This was a very innovative product for its time, making use of the signed chi-square to show area value relative to national expectations and what at the time was very new high resolution laser colour printing technology. Such technology is now commonplace.

Crawford, P.V. (1973) The perception of graduated squares as cartographic symbols. The Cartographic Journal, 10: 85-88.
This is typical of the literature dealing with how map users 'read' symbol types.

Dobson, M.W. (1973) Choropleth maps without class intervals?: a comment. Geographical Analysis, 5: 358-360.
Presents the view that choropleth maps should classify their data into bins.

Dobson, M.W. (1974) Refining legend values for proportional circle maps. Canadian Cartographer, 11: 45-53.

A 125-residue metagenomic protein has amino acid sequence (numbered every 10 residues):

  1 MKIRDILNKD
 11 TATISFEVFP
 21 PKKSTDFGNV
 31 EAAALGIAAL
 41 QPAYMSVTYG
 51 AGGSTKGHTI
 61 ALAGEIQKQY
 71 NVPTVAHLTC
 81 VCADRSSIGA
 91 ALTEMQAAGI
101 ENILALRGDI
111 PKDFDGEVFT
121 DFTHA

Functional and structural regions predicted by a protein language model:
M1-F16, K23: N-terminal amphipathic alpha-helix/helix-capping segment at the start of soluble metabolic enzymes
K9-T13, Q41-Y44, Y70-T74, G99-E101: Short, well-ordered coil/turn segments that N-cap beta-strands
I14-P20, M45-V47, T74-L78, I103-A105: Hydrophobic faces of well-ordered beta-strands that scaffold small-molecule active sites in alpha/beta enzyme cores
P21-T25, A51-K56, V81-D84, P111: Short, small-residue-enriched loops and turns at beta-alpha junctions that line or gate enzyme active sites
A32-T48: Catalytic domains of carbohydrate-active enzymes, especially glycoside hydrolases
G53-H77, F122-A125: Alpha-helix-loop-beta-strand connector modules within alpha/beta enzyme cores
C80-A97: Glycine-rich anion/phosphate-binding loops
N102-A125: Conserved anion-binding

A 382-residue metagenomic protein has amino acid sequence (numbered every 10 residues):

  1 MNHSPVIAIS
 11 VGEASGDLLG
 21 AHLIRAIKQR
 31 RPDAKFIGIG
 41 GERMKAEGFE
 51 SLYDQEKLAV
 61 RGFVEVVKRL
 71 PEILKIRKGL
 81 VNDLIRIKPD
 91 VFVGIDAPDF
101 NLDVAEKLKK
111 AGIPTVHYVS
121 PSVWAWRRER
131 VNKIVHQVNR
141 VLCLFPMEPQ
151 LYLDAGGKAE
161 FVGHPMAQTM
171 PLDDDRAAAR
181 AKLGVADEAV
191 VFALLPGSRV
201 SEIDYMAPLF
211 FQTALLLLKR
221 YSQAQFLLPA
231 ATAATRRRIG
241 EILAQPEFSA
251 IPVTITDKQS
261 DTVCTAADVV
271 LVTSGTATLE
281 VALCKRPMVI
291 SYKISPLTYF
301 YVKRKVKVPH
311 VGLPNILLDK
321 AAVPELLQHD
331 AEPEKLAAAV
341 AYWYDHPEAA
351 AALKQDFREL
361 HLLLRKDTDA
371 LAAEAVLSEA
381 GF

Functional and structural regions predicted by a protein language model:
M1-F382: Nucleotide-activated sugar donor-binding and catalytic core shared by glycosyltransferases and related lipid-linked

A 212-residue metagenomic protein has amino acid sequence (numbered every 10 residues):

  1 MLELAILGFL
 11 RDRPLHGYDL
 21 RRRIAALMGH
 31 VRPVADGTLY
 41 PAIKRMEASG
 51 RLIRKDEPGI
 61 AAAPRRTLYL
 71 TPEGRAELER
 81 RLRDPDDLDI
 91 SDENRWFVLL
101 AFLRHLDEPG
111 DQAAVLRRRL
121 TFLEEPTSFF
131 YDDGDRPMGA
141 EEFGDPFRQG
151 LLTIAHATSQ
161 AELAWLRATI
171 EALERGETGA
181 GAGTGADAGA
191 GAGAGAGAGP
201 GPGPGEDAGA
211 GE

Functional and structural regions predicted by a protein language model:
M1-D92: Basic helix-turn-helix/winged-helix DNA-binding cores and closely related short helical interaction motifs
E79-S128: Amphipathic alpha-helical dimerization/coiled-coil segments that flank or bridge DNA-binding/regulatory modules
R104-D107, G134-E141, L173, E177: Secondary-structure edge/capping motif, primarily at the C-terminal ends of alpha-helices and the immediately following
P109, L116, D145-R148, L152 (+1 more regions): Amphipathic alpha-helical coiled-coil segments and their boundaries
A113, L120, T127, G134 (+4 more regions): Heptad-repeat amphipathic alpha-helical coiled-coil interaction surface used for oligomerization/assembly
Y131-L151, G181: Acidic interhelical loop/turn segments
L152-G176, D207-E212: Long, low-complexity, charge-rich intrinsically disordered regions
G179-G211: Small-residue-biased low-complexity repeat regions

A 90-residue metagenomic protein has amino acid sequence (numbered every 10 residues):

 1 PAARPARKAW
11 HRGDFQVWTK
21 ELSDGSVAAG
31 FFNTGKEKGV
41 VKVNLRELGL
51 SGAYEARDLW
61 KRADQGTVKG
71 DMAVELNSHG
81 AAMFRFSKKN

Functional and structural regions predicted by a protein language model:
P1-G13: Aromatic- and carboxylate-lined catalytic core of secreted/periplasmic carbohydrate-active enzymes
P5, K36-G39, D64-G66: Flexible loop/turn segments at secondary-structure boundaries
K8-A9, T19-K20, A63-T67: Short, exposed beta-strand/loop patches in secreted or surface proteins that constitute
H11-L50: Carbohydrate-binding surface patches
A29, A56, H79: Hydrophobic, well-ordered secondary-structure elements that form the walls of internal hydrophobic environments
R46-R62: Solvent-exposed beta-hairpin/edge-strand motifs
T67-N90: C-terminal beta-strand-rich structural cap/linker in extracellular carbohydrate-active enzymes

Dorling, D. (1995) A New Social Atlas of Britain. London: John Wiley and Sons.
An extended essay in cartographic visualisation making very effective use of a population area cartogram base to map various social indicators. The philosophy and some code for this are both detailed in:

Dorling, D. (1996) Area Cartograms: Their Use and Creation. Concepts and Techniques in Modern Geography, 59, 69 pages. Norwich: Geobooks.

Dykes, J.A. (1996) Dynamic maps for spatial science: A unified approach to cartographic visualization. In Parker, D. (ed) Innovations in GIS 3, London: Taylor & Francis, London, 177-187.
An introduction to Tcl/Tk for dynamic cartography.

Dykes, J.A. (1997a) Exploring spatial data representation with dynamic graphics, Computers and Geosciences , 23: 345-370